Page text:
Mar 06, 2018
As we continue to consider our Navigator vision, we come to this sentence: “As they become established in discipleship, some grow to be foundational for further generations.”
We sat in a circle in our living room with five blue-collar couples—neighbors, family, and friends. What they had in common was desperation. Each of them was on a second marriage—one was on a third—some were struggling in their current marriages. They all knew that they needed help. Their desperation was so great they were willing to look at the Bible to see if this ancient book might in some way give them the guidance they knew they needed.
We walked with these couples and their friends for about seven years. We even stayed connected after we moved more than 60 miles north into Seattle. Each person in this group has a unique story of coming to faith and of being established in discipleship. They led us into amazing ministry among truck drivers, recovering drug addicts, horse owners, and bikers. Those are stories for another day.
One of the couples, we’ll call them “Craig and Jane,” were particularly hungry to grow in their faith. Iris and I spent a lot of time with them. We helped them establish rhythms in prayer and the Scriptures. We supported them as they faced several crises. At one point their marriage was hanging by the thinnest of threads. We took them away for a time of relational healing. We walked with them through the rebellion of their oldest child. We prayed with them for their nonbelieving friends. In fact, except for our little group, all their friends were nonbelievers.
Eventually, our responsibilities in Seattle and the growing maturity of this group made it clear that our time of direct investment had come to an end. We stayed connected, but our weekly involvement stopped. We saw each other at a funeral, a wedding, a birthday, and each time we saw them, we marveled at Craig and Jane’s maturity and heart to see the gospel advance.
Once I had lunch with Craig and asked him what had been the key to the amazing turnaround in their marriage. I expected him to share that he had found an excellent marriage counselor or attended some special seminar. Instead, Craig told me that he just decided to take Jesus seriously, to submit to Him in obedience, and to love his wife as Christ loved the church.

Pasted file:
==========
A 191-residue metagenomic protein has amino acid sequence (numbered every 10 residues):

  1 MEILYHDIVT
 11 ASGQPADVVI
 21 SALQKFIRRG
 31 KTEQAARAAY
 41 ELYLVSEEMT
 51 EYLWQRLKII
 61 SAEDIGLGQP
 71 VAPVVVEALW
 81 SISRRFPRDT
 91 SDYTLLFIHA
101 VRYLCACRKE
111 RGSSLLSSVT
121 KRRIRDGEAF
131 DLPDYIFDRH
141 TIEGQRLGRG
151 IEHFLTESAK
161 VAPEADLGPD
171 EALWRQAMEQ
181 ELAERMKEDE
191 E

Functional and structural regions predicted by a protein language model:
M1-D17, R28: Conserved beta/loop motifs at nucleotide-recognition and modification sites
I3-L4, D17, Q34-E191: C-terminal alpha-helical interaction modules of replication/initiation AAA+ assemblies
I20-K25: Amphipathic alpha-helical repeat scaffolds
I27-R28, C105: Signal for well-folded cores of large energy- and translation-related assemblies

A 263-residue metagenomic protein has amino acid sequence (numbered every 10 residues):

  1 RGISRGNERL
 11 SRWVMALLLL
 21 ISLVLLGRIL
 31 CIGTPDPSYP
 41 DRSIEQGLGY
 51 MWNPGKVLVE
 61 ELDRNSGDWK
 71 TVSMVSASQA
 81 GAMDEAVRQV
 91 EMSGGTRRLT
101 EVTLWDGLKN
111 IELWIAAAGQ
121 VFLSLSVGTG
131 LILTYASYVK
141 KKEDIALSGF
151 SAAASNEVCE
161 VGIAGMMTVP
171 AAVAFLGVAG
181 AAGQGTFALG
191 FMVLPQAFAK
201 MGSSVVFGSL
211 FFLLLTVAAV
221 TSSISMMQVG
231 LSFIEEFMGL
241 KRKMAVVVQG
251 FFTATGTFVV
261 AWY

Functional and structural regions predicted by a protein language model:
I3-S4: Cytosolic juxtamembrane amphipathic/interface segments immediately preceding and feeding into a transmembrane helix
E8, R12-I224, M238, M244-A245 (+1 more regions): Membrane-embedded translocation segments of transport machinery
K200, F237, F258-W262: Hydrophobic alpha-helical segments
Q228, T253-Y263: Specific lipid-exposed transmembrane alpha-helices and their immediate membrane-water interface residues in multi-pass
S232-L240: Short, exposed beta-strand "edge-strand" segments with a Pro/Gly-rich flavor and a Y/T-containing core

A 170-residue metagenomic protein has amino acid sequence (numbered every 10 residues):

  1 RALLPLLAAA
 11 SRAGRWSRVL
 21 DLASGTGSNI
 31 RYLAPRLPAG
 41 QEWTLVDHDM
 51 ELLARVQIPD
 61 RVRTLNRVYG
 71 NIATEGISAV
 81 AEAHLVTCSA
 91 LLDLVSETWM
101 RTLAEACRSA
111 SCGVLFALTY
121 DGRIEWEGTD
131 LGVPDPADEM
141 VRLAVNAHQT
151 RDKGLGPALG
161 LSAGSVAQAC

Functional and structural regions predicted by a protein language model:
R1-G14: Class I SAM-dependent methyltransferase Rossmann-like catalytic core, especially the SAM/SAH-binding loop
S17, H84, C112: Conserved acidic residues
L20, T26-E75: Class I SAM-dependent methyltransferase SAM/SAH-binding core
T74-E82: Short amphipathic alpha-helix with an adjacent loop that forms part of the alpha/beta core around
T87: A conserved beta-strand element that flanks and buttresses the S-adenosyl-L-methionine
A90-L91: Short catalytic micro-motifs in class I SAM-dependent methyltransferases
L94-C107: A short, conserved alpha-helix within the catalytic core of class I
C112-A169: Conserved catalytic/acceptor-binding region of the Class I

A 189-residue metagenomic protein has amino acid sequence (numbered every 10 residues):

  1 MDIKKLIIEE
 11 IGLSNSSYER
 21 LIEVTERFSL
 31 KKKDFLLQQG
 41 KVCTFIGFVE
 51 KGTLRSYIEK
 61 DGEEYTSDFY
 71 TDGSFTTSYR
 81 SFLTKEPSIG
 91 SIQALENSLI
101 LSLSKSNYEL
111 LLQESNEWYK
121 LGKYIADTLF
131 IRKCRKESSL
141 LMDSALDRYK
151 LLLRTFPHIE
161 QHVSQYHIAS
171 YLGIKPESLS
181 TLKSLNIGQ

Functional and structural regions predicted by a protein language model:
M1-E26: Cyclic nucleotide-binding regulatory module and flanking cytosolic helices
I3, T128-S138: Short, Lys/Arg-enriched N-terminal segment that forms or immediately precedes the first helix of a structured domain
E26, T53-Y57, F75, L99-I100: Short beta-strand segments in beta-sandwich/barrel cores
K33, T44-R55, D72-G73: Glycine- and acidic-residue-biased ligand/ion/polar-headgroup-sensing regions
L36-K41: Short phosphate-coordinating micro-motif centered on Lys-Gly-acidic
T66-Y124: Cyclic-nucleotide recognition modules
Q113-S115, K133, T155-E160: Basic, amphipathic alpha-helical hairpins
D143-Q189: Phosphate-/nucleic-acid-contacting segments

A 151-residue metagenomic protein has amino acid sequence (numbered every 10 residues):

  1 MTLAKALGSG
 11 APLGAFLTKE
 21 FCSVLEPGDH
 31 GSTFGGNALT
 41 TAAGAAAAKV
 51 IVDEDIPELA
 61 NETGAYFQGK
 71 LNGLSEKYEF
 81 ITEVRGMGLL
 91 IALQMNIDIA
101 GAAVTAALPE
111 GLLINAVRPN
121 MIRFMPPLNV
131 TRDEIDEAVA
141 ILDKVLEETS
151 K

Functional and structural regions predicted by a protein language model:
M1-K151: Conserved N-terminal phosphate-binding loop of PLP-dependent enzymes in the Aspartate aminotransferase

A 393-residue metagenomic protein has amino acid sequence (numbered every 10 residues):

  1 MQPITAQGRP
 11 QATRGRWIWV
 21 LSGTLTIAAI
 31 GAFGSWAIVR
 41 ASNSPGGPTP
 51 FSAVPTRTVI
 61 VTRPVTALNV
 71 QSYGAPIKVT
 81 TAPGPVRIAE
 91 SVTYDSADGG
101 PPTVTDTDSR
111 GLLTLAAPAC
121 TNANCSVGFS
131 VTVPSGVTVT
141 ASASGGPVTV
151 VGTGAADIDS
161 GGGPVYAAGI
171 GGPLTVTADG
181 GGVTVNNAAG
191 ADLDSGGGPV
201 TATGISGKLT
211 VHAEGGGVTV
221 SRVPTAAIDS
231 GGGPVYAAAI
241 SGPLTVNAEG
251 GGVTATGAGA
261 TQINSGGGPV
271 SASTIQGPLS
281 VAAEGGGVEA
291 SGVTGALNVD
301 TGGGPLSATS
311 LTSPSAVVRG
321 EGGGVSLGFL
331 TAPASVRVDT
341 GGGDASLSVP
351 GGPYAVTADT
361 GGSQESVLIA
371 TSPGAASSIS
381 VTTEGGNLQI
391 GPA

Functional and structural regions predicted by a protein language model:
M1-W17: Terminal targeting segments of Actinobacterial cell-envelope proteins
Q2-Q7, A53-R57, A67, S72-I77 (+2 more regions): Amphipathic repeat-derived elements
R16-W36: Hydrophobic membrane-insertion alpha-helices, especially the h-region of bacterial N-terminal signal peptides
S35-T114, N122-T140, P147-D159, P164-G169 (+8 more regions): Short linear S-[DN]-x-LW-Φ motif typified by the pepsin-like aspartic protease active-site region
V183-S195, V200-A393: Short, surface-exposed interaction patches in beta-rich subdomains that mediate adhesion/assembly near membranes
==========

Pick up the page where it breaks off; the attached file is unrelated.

“In other words,” Craig said, “I just started living all those things that you and Iris modeled and talked to us about.” A humbling statement. A tremendous encouragement.
Earlier this summer, Iris and I attended an engagement party for their oldest daughter. We were in awe of the influence Craig and Jane were having on a people group for whom traditional church attendance is about as likely as a trip to the moon. At the party, they introduced us to several couples they were investing their lives in. As Iris and I drove away, we were filled with joy as we realized this couple had become foundational to further generations.
In the last article we looked at the line in our vision that says, “around the world many are coming to faith.” The next phrase says, “some grow to be foundational for further generations.” Yes, we are to focus locally while connecting to a broader worldwide gospel movement. At the same time, we have the dual focus on “the many” and “the few.” We trust God that many will to come to faith and that some will be foundational for further generations. May it be so!
For Your Consideration:
What did Al and Iris do to help these couples grow as disciples?
What attitudes do you think contributed to their ability to have an impact on the next generation of disciples?
How does this encourage you all the more to “be there” for the people around you?
Al Engler is the director of Nav Neighbors. To contact him or to learn more about his ministry, click here.
Editor's Note: This is one in a series of articles unpacking the Navigator vision. The series begins with Unpacking Our Vision: An Introduction.